# What is the orbital hybridization in BrCl3?

Apr 17, 2015

In bromine trichloride, or $B r C {l}_{3}$, the bromine atom is $s {p}^{3} d$ hybridized.

Start by drawing the Lewis structure of the compound. The total number of valence electrons will be 28, 7 from each of the three chlorine atoms and 7 from the bromine atom.

Out of the 28 valence electrons, 24 will be used to complete the octets of the chlorine atoms - each chlorine atom has 3 lone pairs and shares single bond with bromine.

As you can see, the remaining 4 valence electrons are placed on bromine as lone pairs. This means that bromine will have a total of 10 valence electrons, which is possible because it can have an expanded octet.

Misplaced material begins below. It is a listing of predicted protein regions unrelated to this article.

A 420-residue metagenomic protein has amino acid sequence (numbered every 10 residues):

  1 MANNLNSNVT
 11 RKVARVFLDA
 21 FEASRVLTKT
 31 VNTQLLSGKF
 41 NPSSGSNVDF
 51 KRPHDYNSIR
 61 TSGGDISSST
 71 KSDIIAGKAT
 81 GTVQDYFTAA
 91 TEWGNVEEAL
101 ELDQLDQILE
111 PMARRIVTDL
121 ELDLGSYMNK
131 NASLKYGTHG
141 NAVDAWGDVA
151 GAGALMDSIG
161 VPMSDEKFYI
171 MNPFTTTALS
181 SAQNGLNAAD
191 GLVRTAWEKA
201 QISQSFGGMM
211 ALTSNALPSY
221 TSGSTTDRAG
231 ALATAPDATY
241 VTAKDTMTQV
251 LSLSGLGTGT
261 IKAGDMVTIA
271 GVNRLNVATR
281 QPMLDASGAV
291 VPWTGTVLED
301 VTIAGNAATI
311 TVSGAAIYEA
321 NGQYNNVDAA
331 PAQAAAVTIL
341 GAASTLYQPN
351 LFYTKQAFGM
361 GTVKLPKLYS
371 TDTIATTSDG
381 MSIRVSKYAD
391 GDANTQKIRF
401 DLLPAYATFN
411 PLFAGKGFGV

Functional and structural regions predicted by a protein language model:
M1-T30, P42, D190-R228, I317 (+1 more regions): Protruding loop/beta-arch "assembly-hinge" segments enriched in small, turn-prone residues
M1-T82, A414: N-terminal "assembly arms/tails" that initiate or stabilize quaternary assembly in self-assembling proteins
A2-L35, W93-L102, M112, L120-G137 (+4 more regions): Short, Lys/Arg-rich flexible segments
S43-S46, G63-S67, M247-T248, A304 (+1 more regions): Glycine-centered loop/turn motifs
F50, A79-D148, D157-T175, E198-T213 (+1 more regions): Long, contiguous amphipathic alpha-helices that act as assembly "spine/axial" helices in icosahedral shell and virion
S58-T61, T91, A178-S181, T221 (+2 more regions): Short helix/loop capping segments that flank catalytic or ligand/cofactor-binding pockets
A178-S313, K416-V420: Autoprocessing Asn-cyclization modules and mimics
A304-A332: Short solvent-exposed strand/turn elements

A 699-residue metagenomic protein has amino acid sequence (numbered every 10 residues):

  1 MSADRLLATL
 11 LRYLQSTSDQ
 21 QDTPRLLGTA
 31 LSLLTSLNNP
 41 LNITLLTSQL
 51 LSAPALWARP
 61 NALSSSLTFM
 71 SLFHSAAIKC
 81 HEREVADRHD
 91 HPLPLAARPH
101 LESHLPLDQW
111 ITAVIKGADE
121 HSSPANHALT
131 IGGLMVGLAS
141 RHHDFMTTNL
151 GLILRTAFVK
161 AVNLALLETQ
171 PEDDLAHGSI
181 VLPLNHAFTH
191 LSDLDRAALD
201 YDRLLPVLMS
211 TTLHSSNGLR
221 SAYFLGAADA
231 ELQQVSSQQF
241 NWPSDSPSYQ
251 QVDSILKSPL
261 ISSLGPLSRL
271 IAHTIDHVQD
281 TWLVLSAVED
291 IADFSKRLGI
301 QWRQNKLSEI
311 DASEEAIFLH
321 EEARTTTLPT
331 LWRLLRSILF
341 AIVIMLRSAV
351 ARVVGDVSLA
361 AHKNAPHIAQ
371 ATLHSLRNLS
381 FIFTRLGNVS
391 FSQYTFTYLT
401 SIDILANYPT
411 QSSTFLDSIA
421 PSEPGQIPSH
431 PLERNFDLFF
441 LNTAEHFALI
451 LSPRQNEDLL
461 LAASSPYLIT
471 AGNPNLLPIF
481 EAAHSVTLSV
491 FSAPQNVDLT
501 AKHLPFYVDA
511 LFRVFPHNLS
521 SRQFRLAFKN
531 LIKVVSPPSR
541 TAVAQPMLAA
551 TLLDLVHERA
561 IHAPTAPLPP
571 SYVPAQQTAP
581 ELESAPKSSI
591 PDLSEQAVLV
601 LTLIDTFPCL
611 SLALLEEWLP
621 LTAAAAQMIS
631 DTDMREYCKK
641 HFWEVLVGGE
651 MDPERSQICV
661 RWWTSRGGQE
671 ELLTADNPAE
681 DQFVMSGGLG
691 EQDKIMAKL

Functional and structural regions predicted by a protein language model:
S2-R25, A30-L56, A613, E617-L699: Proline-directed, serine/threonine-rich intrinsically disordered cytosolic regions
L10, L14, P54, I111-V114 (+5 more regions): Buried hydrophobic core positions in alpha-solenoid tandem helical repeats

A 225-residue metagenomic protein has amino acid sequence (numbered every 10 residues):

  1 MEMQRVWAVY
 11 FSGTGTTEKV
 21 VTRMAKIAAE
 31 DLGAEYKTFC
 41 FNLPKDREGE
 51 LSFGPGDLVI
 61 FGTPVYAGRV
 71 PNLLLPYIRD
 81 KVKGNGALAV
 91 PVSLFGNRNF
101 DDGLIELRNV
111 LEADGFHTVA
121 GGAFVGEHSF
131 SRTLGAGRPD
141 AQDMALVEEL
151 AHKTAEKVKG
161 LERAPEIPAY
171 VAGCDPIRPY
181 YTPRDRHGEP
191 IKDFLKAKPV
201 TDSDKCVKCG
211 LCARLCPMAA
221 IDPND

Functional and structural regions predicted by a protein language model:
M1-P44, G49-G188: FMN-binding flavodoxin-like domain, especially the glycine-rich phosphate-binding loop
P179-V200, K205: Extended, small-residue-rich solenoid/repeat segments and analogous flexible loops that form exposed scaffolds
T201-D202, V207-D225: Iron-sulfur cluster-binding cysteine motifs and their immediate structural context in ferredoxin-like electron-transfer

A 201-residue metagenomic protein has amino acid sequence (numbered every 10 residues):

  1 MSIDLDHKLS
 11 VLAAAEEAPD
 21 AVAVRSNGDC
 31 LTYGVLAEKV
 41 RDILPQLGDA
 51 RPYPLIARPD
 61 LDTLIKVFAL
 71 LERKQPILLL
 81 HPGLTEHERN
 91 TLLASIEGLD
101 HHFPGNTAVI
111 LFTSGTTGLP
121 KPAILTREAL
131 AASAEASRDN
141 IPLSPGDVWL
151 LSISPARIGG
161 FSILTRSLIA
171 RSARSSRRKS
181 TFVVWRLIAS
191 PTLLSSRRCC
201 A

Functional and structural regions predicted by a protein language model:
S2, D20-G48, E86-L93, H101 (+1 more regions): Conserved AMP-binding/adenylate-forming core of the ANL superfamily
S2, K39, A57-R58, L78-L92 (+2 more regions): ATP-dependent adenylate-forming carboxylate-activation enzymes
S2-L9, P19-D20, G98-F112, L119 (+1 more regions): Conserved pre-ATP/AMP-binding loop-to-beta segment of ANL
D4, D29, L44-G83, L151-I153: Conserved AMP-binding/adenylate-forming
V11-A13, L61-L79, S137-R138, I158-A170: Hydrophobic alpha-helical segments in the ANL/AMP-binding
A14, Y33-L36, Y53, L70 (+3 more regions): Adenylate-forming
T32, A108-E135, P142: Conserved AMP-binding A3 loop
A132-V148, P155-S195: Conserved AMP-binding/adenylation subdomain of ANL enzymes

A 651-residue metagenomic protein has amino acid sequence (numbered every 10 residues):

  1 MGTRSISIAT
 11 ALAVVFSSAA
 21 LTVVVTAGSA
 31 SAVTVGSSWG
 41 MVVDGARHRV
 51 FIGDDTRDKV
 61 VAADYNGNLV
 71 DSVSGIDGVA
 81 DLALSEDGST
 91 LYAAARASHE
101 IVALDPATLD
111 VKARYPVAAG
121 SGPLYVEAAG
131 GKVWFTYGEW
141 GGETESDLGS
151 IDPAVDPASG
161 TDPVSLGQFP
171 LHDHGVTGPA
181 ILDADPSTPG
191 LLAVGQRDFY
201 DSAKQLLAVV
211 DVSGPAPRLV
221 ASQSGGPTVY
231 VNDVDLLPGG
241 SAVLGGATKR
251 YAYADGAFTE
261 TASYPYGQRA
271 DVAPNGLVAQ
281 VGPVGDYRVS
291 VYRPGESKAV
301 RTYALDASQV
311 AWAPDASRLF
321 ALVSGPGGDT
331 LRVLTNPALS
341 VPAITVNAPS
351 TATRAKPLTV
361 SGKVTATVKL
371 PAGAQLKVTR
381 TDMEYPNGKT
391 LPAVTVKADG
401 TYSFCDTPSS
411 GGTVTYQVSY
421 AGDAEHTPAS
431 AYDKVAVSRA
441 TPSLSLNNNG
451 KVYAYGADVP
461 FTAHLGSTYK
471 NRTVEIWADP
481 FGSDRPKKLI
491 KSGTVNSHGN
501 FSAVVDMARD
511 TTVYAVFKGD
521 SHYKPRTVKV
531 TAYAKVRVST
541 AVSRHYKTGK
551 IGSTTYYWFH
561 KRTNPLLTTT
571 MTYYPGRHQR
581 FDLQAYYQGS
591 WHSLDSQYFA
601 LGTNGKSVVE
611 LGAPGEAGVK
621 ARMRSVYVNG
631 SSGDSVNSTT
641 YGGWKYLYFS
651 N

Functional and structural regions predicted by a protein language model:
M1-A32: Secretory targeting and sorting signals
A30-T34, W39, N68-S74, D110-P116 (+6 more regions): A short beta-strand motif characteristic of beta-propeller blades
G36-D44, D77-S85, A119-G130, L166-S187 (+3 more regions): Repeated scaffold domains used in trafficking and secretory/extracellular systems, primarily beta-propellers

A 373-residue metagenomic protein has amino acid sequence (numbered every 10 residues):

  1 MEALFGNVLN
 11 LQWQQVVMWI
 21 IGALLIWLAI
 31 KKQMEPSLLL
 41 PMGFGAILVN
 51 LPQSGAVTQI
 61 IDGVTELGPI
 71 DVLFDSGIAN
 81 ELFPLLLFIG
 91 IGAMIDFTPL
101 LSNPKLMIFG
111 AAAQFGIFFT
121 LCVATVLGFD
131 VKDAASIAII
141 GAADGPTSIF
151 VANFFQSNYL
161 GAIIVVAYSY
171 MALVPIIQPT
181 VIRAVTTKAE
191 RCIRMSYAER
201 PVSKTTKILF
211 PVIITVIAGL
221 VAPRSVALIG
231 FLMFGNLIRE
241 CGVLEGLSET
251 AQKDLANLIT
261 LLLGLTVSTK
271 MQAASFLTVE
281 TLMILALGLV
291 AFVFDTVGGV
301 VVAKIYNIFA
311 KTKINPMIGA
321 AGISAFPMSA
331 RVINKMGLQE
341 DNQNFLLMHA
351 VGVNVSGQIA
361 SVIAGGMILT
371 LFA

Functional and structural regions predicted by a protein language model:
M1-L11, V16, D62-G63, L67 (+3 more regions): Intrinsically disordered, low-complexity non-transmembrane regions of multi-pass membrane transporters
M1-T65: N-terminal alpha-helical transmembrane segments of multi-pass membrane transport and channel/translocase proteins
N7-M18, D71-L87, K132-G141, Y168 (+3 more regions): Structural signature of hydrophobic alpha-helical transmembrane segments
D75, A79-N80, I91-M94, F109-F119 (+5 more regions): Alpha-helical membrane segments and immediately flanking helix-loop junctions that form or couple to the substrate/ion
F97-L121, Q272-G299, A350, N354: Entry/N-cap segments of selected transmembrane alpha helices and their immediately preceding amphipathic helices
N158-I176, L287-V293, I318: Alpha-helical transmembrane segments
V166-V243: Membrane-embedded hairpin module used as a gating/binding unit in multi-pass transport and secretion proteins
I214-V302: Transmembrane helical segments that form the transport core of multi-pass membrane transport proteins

The hybridization of the bromine atom is determine by counting the regions of electron density that surround the atom - this represents the steric number.

So, bromine has 2 lone pairs, and 3 single bonds, which means it has a steric number of 5. The steric number will also tell you how many hybrid orbitals an atom has. In this case, 5 hybrid orbitals would correspond to an $s {p}^{3} d$ hybridized atom.

Because of the two lone pairs of electrons, the molecular geometry of the bromine trichloride molecule will be T-shaped, not trigonal bipyramidal.